**7. MEDICINE: MVA AND PREVENTION OF SMALLPOX. PETER WULFF, president and CEO of BAVARIAN NORDIC, a biotech company active within research, development and manufacturing of vaccines and immunotherapy against infectious diseases: "The threat of a smallpox breakout cannot be taken lightly. Modified Vaccinia Ankara, a third-generation smallpox vaccine in development, might be able to address vaccine needs and ensure the safety of millions from diseases like smallpox. Those at risk include pregnant women and immuno-sensitive patients, such as those with HIV, AIDS, transplants, cancer and eczema. The MVA vaccine may be especially crucial for nearly 25 percent of the population that cannot receive the currently available second-generation vaccine."
**8. MEDICINE: OPTIONS FOR REMOVING TATTOOS. Joshua L. Fox, M.D., FAAD, founder of ADVANCED DERMATOLOGY PC: "More people than ever are getting tattoos. It is estimated that approximately 3 percent now have tattoos in the United States. Getting a tattoo has never been safer, primarily because of the use of disposable needles. But people with tattoos and those considering getting one should still remain mindful of the possibility that someday they may no longer want it. Industry experts say that 50 percent of people with tattoos will eventually consider having them removed. The good news is that patients have more options now than ever before when it comes to removing tattoos. New techniques in lasers have improved results, reduced the risks and broadened the spectrum of patients who can benefit from this technology."
**9. MENTAL HEALTH: ADOLESCENT DEPRESSION. FRANCIS MARK MONDIMORE, M.D., psychiatrist, member of the clinical faculty of the JOHNS HOPKINS UNIVERSITY SCHOOL OF MEDICINE and author of "Adolescent Depression:" "Adolescent mood disorders are complex, poorly understood and potentially dangerous illnesses, and parents want the facts about these illnesses. What are the danger signals of serious depression in teenagers? How does depression relate to other problems, such as drug abuse, ADHD and eating disorders? What are the available treatments? How can parents help their child get the best treatment possible? What else can parents do?"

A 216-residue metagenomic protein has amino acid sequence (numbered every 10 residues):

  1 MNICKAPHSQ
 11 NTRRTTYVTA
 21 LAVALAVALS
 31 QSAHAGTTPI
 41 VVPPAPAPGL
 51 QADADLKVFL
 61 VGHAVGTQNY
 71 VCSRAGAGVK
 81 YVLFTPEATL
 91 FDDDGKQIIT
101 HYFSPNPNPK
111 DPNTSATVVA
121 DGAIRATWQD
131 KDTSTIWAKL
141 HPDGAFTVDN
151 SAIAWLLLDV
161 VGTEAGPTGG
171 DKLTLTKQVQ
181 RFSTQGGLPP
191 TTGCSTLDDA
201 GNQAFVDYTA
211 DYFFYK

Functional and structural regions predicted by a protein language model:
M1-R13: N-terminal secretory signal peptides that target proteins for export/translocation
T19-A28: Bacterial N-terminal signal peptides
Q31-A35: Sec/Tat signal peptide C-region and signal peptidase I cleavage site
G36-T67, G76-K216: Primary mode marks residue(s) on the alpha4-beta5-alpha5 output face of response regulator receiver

**10. MENTAL HEALTH: NY LAW HELPS MENTALLY ILL. MARY T. ZDANOWICZ, Esq, executive director of the TREATMENT ADVOCACY CENTER, a national nonprofit organization working to eliminate barriers to timely treatment of severe mental illness: "Kendra's Law, New York's 5-year-old program allowing court- ordered outpatient treatment for someone with a severe mental illness, is a remarkable success. New statistics show that during assisted outpatient treatment, 74 percent fewer participants experienced homelessness; 77 percent fewer experienced psychiatric hospitalization; 83 percent fewer experienced arrest; and 87 percent fewer experienced incarceration. Individuals in Kendra's Law were also more likely to regularly participate in services and take prescribed medication." Zdanowicz says assisted outpatient treatment is available in 42 states and helps people with untreated severe mental illnesses, such as schizophrenia.
**11. PUBLIC HEALTH: LIMITED LEGAL RECOURSE FOR DISCLOSURE OF HIV. CHERYL CAMIN, attorney at GARDERE WYNNE SEWELL in Dallas, says HIV-positive individuals in Florida's Palm Beach County were recently saddled with the additional burden of having their names, addresses and HIV status inadvertently distributed to more than 800 people. However, she explains their legal recourse is surprisingly limited: "We've heard a lot about the HIPAA privacy rules, but those rules don't give an individual the right to sue for a violation. On the other hand, a HIPAA violation can be used as evidence in a civil suit based on any fallout from the disclosure." Camin adds that some states have special laws protecting a person's HIV-related information.
**12. PUBLIC HEALTH: TO PRESCRIBE OR NOT PRESCRIBE? MAC STEWART, health law attorney at STEWART & STIMMEL, says if pain reliever Vioxx returns to the market, doctors will have to follow very strict prescription guidelines. Stewart says an FDA advisory panel recently recommended the drug be put back on the market, but there has been no final decision: "If it returns, physicians would be well advised to follow the manufacturer's guidelines to the letter. Doctors must develop a very thorough history on anyone who might be a candidate for this drug. And if there's anything in the patient's background that indicates a potential problem, they'd be wise to prescribe something else."